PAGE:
Some cities are lucky to have a single St. Patrick’s Day parade, but New York City is blessed with a whopping nine parades dedicated to the holiday. While Saint Patrick’s Day is not until March 17, three communities have already celebrated: Staten Island held its annual parade on Forest Avenue and Queens held its 43rd Saint Paddy’s parade in Rockaway, as well as its LGBT-friendly St. Pat’s For All in Woodside. No worries, though: There are still six other St. Patrick’s Day Parades coming up, including NYC’s biggest, in Manhattan.
Here’s where and when to attend the remaining five
Fold-open Valentine card, German (1900); courtesy of The Huntington Library, Art Collections, and Botanical Gardens
While a simple and perhaps less swanky gesture than diamonds and roses, a Valentine’s Day card remains one of the most popular ways to say “I love you” every February 14. This year Americans will exchange about 190 million greeting cards during the holiday, spending nearly $1 billion on them. A collection of antique paper Valentines from The Huntington Library, Art Collections, and Botanical Gardens proves this is not a 21st-century phenomenon. The museum, located in San Marino, CA, acquired a collection of about 12,300 romantic greeting cards, sentimental notes and drawings made in Europe and North America from 1684 to 1970 (h/t NY Times). A historian from New Jersey, Nancy Rosin, put together the impressive collection of cards over four decades and her family recently donated them to the museum.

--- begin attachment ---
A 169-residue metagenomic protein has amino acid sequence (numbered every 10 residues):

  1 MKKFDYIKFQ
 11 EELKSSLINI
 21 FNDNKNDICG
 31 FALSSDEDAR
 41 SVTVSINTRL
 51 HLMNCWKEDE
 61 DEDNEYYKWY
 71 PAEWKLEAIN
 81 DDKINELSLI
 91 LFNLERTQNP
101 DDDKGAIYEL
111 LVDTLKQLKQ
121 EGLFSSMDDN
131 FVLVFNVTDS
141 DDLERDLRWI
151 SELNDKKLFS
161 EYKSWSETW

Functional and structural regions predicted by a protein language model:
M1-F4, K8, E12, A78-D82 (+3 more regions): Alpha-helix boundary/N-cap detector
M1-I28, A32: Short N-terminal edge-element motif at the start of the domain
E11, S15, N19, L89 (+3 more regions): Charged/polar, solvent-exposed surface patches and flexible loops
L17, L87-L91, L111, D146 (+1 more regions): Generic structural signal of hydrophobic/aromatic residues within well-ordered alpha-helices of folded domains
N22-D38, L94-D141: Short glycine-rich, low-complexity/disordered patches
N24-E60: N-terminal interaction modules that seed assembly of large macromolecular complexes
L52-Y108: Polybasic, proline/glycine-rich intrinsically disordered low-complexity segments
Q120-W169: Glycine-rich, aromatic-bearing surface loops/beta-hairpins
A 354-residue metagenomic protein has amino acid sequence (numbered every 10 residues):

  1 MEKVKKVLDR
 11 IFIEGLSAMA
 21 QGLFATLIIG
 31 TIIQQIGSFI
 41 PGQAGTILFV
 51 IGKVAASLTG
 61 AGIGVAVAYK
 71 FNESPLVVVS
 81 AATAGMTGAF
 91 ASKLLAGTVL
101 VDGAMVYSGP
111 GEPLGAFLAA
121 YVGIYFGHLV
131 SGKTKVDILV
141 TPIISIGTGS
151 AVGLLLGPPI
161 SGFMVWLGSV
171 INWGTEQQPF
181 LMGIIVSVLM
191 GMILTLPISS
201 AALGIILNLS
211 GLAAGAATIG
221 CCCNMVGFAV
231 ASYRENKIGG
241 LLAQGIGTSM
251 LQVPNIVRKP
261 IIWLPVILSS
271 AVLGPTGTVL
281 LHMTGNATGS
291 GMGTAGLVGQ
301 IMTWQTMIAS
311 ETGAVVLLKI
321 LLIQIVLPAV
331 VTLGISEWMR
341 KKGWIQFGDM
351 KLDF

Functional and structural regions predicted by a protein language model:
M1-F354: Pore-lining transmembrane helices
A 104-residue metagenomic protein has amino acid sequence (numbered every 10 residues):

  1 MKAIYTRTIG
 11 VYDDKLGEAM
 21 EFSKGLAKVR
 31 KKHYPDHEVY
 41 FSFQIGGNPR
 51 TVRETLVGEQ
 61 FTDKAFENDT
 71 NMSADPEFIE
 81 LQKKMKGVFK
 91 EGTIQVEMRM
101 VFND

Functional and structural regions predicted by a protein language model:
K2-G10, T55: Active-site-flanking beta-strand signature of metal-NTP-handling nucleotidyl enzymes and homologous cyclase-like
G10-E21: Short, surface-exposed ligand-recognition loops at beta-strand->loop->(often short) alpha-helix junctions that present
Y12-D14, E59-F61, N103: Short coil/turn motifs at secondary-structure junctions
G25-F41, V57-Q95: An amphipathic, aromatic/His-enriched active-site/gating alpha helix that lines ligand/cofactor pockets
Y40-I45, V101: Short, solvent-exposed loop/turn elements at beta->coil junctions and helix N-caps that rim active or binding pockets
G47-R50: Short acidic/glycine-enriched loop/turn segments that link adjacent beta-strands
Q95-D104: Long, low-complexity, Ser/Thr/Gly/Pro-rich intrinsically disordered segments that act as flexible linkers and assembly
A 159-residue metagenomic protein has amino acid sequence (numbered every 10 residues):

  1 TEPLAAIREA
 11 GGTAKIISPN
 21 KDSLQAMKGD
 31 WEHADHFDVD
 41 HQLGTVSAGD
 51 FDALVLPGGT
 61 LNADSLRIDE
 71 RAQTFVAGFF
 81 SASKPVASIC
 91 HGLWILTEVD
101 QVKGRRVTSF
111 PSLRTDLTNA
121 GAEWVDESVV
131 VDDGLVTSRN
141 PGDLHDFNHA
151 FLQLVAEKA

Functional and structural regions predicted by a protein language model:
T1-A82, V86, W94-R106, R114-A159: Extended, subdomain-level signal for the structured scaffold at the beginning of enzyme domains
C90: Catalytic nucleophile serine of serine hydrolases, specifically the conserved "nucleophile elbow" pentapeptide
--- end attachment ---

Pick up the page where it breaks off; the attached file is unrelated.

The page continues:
More this way
This Valentine’s Day, leave the heart-shaped candy box at Duane Reade and enjoy locally-made chocolate instead. Explore Brooklyn released their “Brooklyn Chocolate Trail Map” this month with 12 must-eat delicious destinations in the borough. The list includes chocolatiers, factories and tasting rooms. Follow the chocolate trail and taste-test your way through Greenpoint, DUMBO, Williamsburg and Downtown Brooklyn. What could be sweeter?
Whether you’re loved up or flying solo, Valentine’s Day brings a bevy of creative events and exhibitions to New York, with a soiree for every taste. Architecture buffs can spend an exclusive evening at One Barclay with the Art Deco Society; art lovers can go back in time with jazz master Michael Arenella at the art-filled Norwood Club; and urban explorers can tour the Newtown Creek Wastewater Treatment Plant’s digester eggs.
Details on these events and more this way
A crowd in Times Square; screenshot via TheLazyCowOnUTube
In 1904, the New York Times moved from the City Hall are to the triangular piece of land at the intersection of 7th Avenue, Broadway, and 42nd Street. People thought they were crazy for moving so far uptown, but this was the same year the first subway line opened, passing through what was then called Longacre Square. Not only did their new Times Tower have a printing press in the basement (they loaded the daily papers right onto the train and got the news out faster than other papers), but it was the second-tallest building in the city at the time. To honor this accolade, the company wanted to take over the city’s former New Year’s Eve celebration at Trinity Church, and since the church elders hated people getting drunk on their property, they gladly obliged. So to ring in 1905, the Times hosted an all-day bash of 200,000 people that culminated in a midnight fireworks display, and thus the first New Year’s Eve in Times Square was born. But it wasn’t until a few years later that the famous ball drop became tradition.
Get the full history in this video